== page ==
Man charged after East Hillside shots-fired incident

Valentino Disalvo Dodge allegedly fled the area before police arrived on the scene following a domestic violence-related gunfire incident.

Police advance on a building at night
Duluth Police Department personnel advance on a building on the 700 block of East First Street on Sunday night, May 8. Officers responded to a shots fired call at the location and spent more than six hours attempting to apprehend a man after evacuating the block.
Jamey Malcomb / Duluth News Tribune

DULUTH — A man faces three felony charges and a misdemeanor following an incident in East Hillside that resulted in police blockading a building and evacuating neighbors for nearly six hours Sunday.

Valentino Disalvo Dodge, 36, of Duluth, was charged with making threats of violence, intentional discharge of a firearm that endangers safety and reckless discharge of a firearm within a municipality Thursday in Sixth District Judicial Court. He was also charged with misdemeanor domestic assault.

Valentino Disalvo Dodge 2022 mugshot
Valentino Disalvo Dodge

According to the criminal complaint, the Duluth Police Department responded to a report of shots being fired in a residence at 5:53 p.m. Sunday on the 700 block of East First Street in the East Hillside neighborhood.

Dodge’s girlfriend reported the incident and when officers arrived on the scene they got her to a secure area and attempted to contact Dodge.

The woman said she and Dodge have a five-year relationship and lived together with no issues until he began drinking heavily a few months ago, the complaint said. Dodge developed an issue with alcohol, according to the complaint, and she told police he has recklessly discharged BB guns in their home while drunk.


She said Dodge was intoxicated when she returned home Sunday, and she told him she was going to leave for the evening. While packing a coffee pot, the woman claimed Dodge walked from the living room to the bedroom, and shortly after she heard multiple shots and smelled the odor of gunsmoke, according to the complaint.

The woman said she was terrified and didn’t know if he was shooting at her because she couldn’t see him.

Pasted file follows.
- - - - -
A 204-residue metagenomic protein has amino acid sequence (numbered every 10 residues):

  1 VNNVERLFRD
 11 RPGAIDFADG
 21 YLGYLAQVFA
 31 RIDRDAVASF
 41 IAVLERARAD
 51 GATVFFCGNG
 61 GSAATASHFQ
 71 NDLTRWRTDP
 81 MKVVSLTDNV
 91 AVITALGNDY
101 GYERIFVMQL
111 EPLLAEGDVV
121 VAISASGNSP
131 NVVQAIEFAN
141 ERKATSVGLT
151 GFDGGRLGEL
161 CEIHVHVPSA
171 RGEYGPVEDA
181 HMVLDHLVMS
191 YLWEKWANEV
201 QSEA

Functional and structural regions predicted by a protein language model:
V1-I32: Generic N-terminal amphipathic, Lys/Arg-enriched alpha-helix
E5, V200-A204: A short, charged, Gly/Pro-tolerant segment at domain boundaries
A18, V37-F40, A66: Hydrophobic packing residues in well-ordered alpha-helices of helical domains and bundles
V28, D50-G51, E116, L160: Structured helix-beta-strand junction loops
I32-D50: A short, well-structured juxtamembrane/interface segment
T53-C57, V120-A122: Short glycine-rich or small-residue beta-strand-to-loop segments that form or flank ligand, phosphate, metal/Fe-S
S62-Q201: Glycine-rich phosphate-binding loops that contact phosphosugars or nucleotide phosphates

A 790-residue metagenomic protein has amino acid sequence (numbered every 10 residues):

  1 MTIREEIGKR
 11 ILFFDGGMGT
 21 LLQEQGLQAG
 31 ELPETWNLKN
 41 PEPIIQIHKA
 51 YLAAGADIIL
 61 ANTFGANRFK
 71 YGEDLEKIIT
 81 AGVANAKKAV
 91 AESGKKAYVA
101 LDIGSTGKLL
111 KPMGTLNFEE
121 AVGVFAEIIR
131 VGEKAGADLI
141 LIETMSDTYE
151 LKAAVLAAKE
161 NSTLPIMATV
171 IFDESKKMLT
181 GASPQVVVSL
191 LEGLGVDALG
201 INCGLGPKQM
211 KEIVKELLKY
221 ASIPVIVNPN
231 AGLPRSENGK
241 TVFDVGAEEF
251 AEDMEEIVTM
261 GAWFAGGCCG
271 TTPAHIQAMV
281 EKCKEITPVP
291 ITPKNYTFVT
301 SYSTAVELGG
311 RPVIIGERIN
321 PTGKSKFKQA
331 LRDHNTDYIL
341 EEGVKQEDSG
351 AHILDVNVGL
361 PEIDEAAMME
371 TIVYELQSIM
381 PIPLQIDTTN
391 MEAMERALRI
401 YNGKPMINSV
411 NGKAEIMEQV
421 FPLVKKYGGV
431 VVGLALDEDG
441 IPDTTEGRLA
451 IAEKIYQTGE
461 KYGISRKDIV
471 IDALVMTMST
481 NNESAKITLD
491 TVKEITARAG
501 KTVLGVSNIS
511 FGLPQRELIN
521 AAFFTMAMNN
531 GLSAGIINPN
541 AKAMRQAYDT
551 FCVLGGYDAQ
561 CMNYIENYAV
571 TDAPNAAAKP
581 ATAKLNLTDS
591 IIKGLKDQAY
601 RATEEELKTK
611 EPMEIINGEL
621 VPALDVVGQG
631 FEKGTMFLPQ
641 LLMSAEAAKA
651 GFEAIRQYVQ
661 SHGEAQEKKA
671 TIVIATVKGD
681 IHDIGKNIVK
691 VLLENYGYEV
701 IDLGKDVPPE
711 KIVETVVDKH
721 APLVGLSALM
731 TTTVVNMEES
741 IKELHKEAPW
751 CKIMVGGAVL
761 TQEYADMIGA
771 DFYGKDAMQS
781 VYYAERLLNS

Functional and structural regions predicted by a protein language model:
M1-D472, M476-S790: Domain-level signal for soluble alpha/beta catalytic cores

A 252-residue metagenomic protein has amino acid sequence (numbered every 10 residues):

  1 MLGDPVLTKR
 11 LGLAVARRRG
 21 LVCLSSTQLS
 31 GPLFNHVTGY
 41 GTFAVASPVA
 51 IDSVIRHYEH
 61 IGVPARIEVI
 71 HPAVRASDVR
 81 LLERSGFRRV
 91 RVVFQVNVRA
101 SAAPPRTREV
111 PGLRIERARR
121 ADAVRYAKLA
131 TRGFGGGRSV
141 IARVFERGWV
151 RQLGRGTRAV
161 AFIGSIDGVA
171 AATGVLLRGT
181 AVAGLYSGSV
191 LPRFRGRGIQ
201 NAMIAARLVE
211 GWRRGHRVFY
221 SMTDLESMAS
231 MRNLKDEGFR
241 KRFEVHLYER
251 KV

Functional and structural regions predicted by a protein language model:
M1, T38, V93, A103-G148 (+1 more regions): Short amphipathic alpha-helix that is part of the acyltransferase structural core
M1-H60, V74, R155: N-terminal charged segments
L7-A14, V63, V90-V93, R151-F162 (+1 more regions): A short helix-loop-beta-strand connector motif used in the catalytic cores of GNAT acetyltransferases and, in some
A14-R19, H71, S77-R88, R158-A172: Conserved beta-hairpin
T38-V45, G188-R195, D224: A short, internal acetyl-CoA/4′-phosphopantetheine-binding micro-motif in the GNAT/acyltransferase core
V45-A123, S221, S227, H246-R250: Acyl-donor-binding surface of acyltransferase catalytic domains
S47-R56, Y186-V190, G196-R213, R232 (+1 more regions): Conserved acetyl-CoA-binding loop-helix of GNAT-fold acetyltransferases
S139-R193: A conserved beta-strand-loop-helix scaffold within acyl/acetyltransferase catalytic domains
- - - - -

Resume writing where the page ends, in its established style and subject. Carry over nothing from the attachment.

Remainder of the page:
After he allegedly fired the shots, Dodge walked into the kitchen where she was and looked at the wall separating the kitchen and bedroom and “chuckled” and commented that the shots didn’t go through the wall, the complaint said.

The woman said she believed he was trying to scare her by firing the gun because he was angry with her, according to the complaint.

In an interview with police, Dodge claimed he fired the gun into the floor twice after she was gone.

After the woman left the building, tactical response and crisis teams from several agencies — including the Superior Police Department’s BearCat tactical vehicle — staged outside the building.

Following nearly six hours of attempting to coax Dodge out of the building, police officers used the BearCat to break windows and a door. A tactical team then breached the building, only to find Dodge had fled the area prior to police arriving.

Officers made phone contact with the man and he was arrested about 2 miles away.

Dodge was finally located and met with police at approximately 12:12 a.m. Monday at the M&H gas station on Michigan Street, according to the complaint — about the same time as the building was breached.


Investigators said they recovered a firearm from the residence in the location where Dodge said he left it. Three spent shell casings were also recovered from a rear hallway leading to the bedroom and it was determined the trajectory of the shots was at the wall and not the floor, as claimed by Dodge.

If convicted on the threats of violence charge, Dodge faces up to five years in prison and a $10,000 fine. Each discharge of a firearm charge carries a maximum sentence of two years in prison and a $5,000 fine.

Jamey Malcomb has a been high school sports reporter for the Duluth News Tribune since October 2021. He spent the previous six years covering news and sports for the Lake County News-Chronicle in Two Harbors and the Cloquet Pine Journal. He graduated from the George Washington University in 1999 with a bachelor's degree in history and literature and also holds a master's degree in secondary English education from George Mason University.
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